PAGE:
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. Last Updated: 07/27/2016

Anger Rises With Death Toll in Nigeria

LAGOS, Nigeria -- The death toll from bomb explosions at an armory in the Nigerian city of Lagos climbed above 600 Tuesday, with many of the victims women and children, officials said.

As the toll rose, so did public anger, with callers to radio talk shows accusing the government of having ignored calls to move the armory away from a crowded residential area.

National newspapers gave a much higher number of deaths but there was no official confirmation of their figures.

Authorities said they would decide soon whether to hold a mass burial for the victims after they had had more time to identify them.

President Olusegun Obasanjo -- who has demanded an explanation from the army -- ordered that Tuesday be observed as a national day of mourning after the worst tragedy to hit Nigeria's biggest city for a decade. Flags flew at half mast at government offices across the country.

Rescuers on Monday retrieved hundreds of bodies of people who drowned in two canals as they fled for their lives when the armory in the Ikeja district blew up.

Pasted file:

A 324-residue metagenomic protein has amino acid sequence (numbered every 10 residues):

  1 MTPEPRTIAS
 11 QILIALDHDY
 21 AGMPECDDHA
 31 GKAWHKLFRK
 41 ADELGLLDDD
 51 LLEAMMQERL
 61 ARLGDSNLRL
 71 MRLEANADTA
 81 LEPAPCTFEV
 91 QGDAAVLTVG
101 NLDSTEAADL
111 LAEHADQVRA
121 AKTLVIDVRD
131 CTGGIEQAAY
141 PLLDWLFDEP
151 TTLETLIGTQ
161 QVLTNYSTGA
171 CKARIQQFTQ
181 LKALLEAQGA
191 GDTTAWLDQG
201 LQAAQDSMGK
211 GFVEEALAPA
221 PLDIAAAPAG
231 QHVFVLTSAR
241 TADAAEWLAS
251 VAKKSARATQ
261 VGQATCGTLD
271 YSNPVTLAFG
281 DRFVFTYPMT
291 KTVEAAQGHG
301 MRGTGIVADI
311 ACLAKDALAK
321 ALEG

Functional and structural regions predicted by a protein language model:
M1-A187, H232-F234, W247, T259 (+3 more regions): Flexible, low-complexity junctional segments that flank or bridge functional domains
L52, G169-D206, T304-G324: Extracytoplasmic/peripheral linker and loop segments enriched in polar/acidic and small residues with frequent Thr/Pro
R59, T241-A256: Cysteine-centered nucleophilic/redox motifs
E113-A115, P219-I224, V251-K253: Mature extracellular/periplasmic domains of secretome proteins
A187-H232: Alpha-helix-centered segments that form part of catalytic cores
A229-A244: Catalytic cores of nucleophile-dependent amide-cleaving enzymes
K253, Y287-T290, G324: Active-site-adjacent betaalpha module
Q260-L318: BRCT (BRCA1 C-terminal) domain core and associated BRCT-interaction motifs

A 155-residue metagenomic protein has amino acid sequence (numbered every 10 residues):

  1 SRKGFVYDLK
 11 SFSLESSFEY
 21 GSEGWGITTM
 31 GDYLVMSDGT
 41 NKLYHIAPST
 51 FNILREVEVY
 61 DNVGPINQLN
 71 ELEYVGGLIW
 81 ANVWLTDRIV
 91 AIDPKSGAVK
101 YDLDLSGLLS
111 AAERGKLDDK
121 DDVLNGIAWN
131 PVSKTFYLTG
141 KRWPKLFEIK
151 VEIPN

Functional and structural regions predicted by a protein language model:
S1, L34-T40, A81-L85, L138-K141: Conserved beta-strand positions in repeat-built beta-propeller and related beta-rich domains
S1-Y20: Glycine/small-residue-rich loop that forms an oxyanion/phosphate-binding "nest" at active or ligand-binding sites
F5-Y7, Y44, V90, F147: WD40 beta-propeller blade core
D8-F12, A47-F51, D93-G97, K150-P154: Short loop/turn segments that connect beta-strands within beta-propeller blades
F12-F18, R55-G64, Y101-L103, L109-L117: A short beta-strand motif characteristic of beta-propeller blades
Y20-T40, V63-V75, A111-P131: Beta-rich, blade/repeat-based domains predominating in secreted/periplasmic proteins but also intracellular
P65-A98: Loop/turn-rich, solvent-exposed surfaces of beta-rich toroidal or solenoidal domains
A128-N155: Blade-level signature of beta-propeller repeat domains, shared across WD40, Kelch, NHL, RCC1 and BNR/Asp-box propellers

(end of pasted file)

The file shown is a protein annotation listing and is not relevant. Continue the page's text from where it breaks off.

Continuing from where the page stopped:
The muddy banks of the canals are not always easy to spot and are often hidden by scrub and bushes. Many people are thought to have been trampled to death after falling in.

"As of last night, a total of 600 bodies were retrieved from the canals," said Lagos State Commissioner for Information Dele Alake.

More than a dozen other deaths were reported by witnesses elsewhere in the city of over 10 million people.

Alake said navy divers would join the search for more bodies in the canals and marshland around them.

The narrow and generally shallow canals are used mainly to drain industrial sludge and some rescuers suggested many of the victims could have been suffocated by toxic waste.

The death toll would have been even higher if the accident had happened on a working day in the chaotic capital.

Three schools inside the military district, with a total of more than 3,000 students, were completely destroyed.

Obasanjo visited the barracks Monday and pledged urgent relief help for thousands of displaced soldiers and their families.

He also said the military would set up an inquiry to determine whether anyone was to blame for the disaster and to prevent a repeat tragedy at other barracks.

The blasts and the unfolding tragedy have added to the problems of Obasanjo's government, which is struggling with Nigeria's worst cycle of political and religious violence for more than three decades.